This is my place, Provincetown’s quiet eastside coast. Let my distant auk relatives claim the boring inlands.
Each dawn I take my perch, lone tall rock on submerged jetty. Preen patiently, wait for morning sun.
Dawn tints the sky, glistens ocean path. My rock is center stage, lone gull in nature’s spotlight.
I dipfish in shallows when schools swim by. Clams succumb to my drop and crack maneuver. I pick and peck lobsters asunder. Swallow as is. Melted butter a human absurdity.
You are not alone, you know, bragging on your mythology. Gull lore says that generations ago, pilgrims landed in Provincetown.
My ancestors met them, an entire colony of gulls. Squawked so loud those humans left, sailed on to Plymouth Rock, obnoxiously omitting us from history.
Written for dVerse, the virtual pub for poets around the globe. Today Sarah has provided an interesting prompt entitled Creepies and Crawlies. She introduces us to the idea of writing in the first person, as a spider, a cockroach, a butterfly, a dragonfly, or, I may be taking poetic license here, an animal of our choice. Since we are in Provincetown at the very tip of Cape Cod, I’m writing from the perspective of the gull pictured in the photo I took this morning as I watched a new day dawn in this amazing place. And, it is true. The pilgrims first landed in Provincetown but for some reason, they sailed on to Plymouth and thus the famous Plymouth Rock and the overlooked history of America’s beginning.
To read a short poem about the same photo, from the human perspective, click here.
Gull claims its spot, lone protruding rock on submerged jetty. Preens itself then waits expectantly. Sliver sun peeks out from low slung cloud, turns near darkness into luminescence. Bathed in rouging blush, water glistens in dawn’s appearance. Gull preens again, swathed in nature’s spotlight. My contented sigh, applause enough as curtain rises on a new day.
In the night of day Luna lights the path over oceans deep. Vast sea of glistening caps ever gleaming, beckoning me. Your visage when last we met, only that has kept me safely undone by storms and cloudy skies.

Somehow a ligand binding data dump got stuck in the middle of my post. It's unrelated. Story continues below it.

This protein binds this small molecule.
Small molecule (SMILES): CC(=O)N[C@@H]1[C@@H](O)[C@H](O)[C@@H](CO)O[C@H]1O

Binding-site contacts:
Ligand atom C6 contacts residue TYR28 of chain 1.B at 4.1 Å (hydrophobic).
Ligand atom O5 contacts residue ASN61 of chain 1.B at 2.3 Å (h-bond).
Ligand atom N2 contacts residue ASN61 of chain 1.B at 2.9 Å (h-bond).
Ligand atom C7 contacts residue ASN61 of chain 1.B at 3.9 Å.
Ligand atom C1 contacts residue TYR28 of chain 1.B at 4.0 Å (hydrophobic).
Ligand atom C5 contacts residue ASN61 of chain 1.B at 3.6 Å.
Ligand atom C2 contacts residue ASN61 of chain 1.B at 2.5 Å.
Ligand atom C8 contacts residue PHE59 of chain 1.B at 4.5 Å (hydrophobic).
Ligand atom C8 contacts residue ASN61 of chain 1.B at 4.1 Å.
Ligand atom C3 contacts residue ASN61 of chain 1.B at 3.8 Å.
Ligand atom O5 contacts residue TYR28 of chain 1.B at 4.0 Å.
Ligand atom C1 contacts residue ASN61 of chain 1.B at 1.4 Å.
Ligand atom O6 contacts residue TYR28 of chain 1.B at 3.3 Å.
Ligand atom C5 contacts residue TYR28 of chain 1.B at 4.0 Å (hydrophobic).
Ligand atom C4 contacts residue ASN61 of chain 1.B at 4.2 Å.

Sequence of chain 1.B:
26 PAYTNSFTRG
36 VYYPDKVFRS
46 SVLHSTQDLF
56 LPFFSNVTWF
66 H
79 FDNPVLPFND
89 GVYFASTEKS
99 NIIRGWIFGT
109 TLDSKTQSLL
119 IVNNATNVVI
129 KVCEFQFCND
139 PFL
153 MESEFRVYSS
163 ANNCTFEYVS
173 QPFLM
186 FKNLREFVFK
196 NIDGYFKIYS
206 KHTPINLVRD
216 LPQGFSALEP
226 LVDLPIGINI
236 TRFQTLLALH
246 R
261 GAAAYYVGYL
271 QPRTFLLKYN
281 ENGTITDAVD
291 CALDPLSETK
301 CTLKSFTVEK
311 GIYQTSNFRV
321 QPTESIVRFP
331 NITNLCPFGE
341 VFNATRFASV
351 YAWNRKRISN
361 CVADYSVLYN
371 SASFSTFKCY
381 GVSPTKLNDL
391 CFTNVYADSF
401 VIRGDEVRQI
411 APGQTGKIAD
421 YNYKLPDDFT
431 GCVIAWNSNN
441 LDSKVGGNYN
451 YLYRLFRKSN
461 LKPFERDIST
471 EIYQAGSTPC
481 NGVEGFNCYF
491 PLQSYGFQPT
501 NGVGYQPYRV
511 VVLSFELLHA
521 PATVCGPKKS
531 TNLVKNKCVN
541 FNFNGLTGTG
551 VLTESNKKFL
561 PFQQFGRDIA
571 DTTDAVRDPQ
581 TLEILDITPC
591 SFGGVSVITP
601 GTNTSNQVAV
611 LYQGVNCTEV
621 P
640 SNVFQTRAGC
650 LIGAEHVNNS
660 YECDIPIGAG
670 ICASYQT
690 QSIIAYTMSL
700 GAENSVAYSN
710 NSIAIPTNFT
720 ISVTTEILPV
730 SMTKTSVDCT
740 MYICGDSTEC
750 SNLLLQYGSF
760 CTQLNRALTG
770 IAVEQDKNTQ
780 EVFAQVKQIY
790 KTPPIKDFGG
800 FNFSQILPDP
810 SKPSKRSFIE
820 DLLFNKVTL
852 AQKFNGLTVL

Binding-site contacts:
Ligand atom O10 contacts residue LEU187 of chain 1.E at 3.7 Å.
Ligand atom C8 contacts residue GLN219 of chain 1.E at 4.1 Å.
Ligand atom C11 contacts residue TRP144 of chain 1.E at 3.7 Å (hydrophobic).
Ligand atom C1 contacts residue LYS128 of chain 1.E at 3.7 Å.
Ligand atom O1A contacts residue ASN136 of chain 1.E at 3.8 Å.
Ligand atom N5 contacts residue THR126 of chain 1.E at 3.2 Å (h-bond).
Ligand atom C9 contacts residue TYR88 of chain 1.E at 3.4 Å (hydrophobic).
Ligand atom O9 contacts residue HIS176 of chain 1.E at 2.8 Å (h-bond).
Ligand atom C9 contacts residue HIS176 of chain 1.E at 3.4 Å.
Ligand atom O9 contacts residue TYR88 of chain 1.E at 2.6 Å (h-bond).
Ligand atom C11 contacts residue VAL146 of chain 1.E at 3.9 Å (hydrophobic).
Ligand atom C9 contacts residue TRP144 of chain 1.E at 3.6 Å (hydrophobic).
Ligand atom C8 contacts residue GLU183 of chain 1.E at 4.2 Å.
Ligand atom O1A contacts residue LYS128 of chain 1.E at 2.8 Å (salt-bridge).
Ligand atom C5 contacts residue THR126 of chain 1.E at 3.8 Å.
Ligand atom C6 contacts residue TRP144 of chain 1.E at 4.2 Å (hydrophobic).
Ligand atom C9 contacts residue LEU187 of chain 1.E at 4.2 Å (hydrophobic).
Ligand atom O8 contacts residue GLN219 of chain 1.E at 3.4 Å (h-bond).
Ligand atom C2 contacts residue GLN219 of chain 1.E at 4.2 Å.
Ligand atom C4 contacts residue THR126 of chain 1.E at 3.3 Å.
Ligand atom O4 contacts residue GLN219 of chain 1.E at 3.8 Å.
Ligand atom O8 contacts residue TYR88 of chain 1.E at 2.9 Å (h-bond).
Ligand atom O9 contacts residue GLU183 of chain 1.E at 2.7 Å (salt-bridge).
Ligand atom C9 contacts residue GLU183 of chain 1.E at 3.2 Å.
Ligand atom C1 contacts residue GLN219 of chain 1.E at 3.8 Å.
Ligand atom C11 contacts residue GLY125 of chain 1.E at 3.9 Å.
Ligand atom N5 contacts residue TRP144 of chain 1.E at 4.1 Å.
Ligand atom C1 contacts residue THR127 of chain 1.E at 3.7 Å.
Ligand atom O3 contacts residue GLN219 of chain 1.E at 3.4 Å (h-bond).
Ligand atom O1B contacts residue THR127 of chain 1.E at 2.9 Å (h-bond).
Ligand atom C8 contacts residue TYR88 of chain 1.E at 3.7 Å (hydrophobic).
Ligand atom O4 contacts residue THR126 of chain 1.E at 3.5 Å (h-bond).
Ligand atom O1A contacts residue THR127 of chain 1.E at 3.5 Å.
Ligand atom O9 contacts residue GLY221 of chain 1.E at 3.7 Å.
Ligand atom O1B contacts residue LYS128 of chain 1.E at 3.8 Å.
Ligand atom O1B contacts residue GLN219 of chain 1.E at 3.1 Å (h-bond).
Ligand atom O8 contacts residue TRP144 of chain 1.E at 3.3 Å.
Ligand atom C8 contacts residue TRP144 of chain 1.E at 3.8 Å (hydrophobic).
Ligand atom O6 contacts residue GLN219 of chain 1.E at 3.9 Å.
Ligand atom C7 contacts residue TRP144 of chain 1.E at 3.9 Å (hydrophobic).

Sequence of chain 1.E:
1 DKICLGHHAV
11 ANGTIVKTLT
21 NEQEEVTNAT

There is no fear, no dread, nothing vague. No questioning of time. Row on, row on, this cursed ship. My dreams, my thoughts aswirl, I shall reach you, my everlasting joy.
An Acrostic Plus, written for dVerse, the virtual pub for poets around the globe.
I’m hosting and ask folks to either write a poem related to something that puzzles them, use the word “puzzle” in their poem . . . or extra points for writing an Acrostic Plus, a form I created: Read down the first letters in the lines of the first stanza and see what they spell; then read down the last letters of the lines in the second stanza and see what they spell. You should then have a message related to the poem!
i Provincetown summers. Tasty salty upper lip, mango tinted dawns. Blue hydrangeas, hollyhocks, honeysuckle and moss rose.
ii. Color profusion. Blarney Castle garden walk, nature’s floral art. Ireland is so much more than the luck of shamrock green.
iii. Singapore orchids, pride of National Garden. Soft delicate blooms, violet to deepest shades, azure-veined whites and more.
iv. I sense Japan’s calm, forest bathing in deep greens. Celebrate her spring strolling by cherry blossoms. Petals rain gently in breeze.
Written for dVerse, the virtual pub for poets around the globe. Today is the second day of our dVerse 10 year anniversary! Our prompt is to think about the word “garden” and see where it takes us. I took that literally. Pub opens at 3 PM Boston time. Come join us! Photos from our travels.
Seascape rhythmic swells, sonata in blue. Harmonic melody carried by balmy breeze. Percussion added as sea foamed waves lap shore. Time signature ever changing, sand grains shift and ripple too. I sit mesmerized, all this balm to my soul. Smile serenely, softly, as unconscious movement of tongue reveals salty upper lip. Apt coda to this masterpiece ~ nature’s wondrous symphony.